Babylon, P.Q.: Hot for preacher

Hot for preacher

Prayers ride the heat heavenward at Imani

When the Rev. Darryl Gray’s independent, non-denominational Imani Family & Full Gospel Church were looking for a roof over their heads, following Gray’s very public split with Little Burgundy’s Union United Church in 2005, they got one. Way over their heads – at the former St-Joseph’s Catholic Church, a gorgeous, high-ceilinged historic building also in Little Burgundy.

And then, financially speaking, they got in way over their heads. Because although God’s spirit may warm the soul, it’s Gaz Métropolitain that takes care of the body over at the cavernous old St-Joe’s, and corporeal salvation doesn’t come for free. Which is to say the Imani Church finds itself struggling under the weight of enormous heating bills this year and is reaching out for help.

The Imani Church rents the building from the Society of St-Sulpice. "They own most of the Catholic Church property in the city," explains Gray. "And they’ve been helpful, I’ll say that, but we’re still talking about a 100-year-old building with no insulation. Our heating bill in the winter can be anywhere from $25,000 to $40,000. And with a lower turnout in the winter we’re also talking about lower revenue for the church… Our Achilles’ heel is winter."

Last year the church made it through (a considerably warmer) winter with a bill of about $30,000, "And we were able to raise the money, but that was not without having to shut the heat off for a couple of weeks.

"We’re dealing with a community that doesn’t have a very big economic base to begin with," says Gray. "We don’t own anything. We are consumers, not producers. We are not manufacturers, we are consumers. And that’s a big part of the problem – [the black] community has higher unemployment, it has a higher drop-out rate, and our economic base, man, is not good."

The obvious question: Was it not anticipated at the outset that a space this size would incur much higher, perhaps unsustainable, costs?

"Yes, but we also anticipated that the [church's] growth would be a lot quicker as well… We anticipated that we would be able to meet the financial requirements. Unfortunately, we have not. And don’t get me wrong, I think that it will happen, but we’re still new."

That said, the Imani Church will nevertheless attempt a purchase of the church this spring. The catch is, they can’t do that if they’re carrying any debt. "The Sulpicians are prepared to sell it to us at a very good price, I think a manageable price," asserts Gray. "In order to buy it, though, it has to be a community initiative, and not just the black community. People who feel that this church is relevant have got to help."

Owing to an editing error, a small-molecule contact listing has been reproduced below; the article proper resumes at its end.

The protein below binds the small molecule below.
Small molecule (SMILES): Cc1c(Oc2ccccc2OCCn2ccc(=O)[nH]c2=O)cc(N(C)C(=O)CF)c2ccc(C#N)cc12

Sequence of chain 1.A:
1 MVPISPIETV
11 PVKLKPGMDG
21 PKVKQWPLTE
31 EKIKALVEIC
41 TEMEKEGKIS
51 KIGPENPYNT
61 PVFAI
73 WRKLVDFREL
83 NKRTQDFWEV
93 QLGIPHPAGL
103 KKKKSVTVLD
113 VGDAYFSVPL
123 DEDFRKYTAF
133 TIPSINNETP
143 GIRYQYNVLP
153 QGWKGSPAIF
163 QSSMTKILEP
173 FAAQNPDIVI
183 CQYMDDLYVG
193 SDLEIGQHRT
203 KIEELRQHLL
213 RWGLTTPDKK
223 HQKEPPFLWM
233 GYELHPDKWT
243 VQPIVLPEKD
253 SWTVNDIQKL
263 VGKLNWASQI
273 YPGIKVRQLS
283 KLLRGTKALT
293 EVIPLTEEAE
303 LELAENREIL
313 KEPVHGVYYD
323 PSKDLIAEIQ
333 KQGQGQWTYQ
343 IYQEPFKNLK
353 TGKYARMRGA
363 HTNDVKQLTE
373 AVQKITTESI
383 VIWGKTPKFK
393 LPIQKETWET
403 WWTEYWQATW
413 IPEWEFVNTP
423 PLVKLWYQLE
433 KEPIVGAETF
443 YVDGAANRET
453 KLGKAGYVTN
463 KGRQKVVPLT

Should the sale succeed, Gray would like to see the building put to use by the wider Montreal community. "We’re still going to do worship on Sunday, but there’s a hall downstairs that can accommodate over 400 people, and classroom space that community organizations can utilize. That’s what we want to do.

"But the biggest reason we need this building? [...] As a black community, we don’t own anything. We need something that’s a flagship; we need a symbol of ownership. We need something in this city that we can say, as a community, ‘This belongs to us.’"

But first things first, and the first thing is the remainder on a gas bill this year that’s expected to be in the $12,000 to $15,000 range. Not surprisingly, the Rev. isn’t short on ideas…

"We’re planning a major concert on May 1," says Gray. "We’re not asking people to give us something for nothing. This is our relief concert to help erase the winter heating debt." The idea is to fill the church, which seats 1,200, at a suggested donation of $10 apiece. And if a concert isn’t music to your ears, donors "can also come by Sunday morning to our services, or call the church [at 514-846-2020] and we’ll make sure that someone from our finance committee gets back to them."

As for the concert itself: "We’re talking gospel choirs; we’re talking the music ministry of our Church, which in and of itself is five choirs… And we’ll call upon some of the other local churches to assist us. You’re going to hear some of the best gospel music in this city."

So raise the roof! Or, um, not…


The biggest, baddest fundraiser of the year is what organizers are calling the St-Ambroise Fringe Festival Mega All-Star Fundraiser and Auction (the Fringe Fest has always had a healthy way with hyperbole). This Friday, March 11, starting at 8 p.m., Mainline Theatre (3997 St-Laurent) will play host to a quintessentially Fringe money-raising operation, beginning with a silent auction featuring the following awesomeness: A year’s worth of beer from McAuslan (value $200), Fringe 2011 superpasses ($250 each), a Just For Laughs Comic Pro Pass ($100), a photo shoot with Tristan Brand Photography ($400) and a trip to the Toronto Fringe Fest (which includes VIA Rail tickets, superpasses and accommodations at the Drake Hotel – a value of $1,000). Plus lots more swanky stuff.

There will also be live performances by Belzébrute, Dance Animal, Sketch Kombat, Montreal Improv, The Mélodie Rabatel Trio, dancers Vanessa Kneale and Pierre-Luc Brunet and Fringe Festival director Amy Blackmore, all hosted by Uncalled For. Your $20 admission also comes with a $5 coupon for your first bid. See you there!

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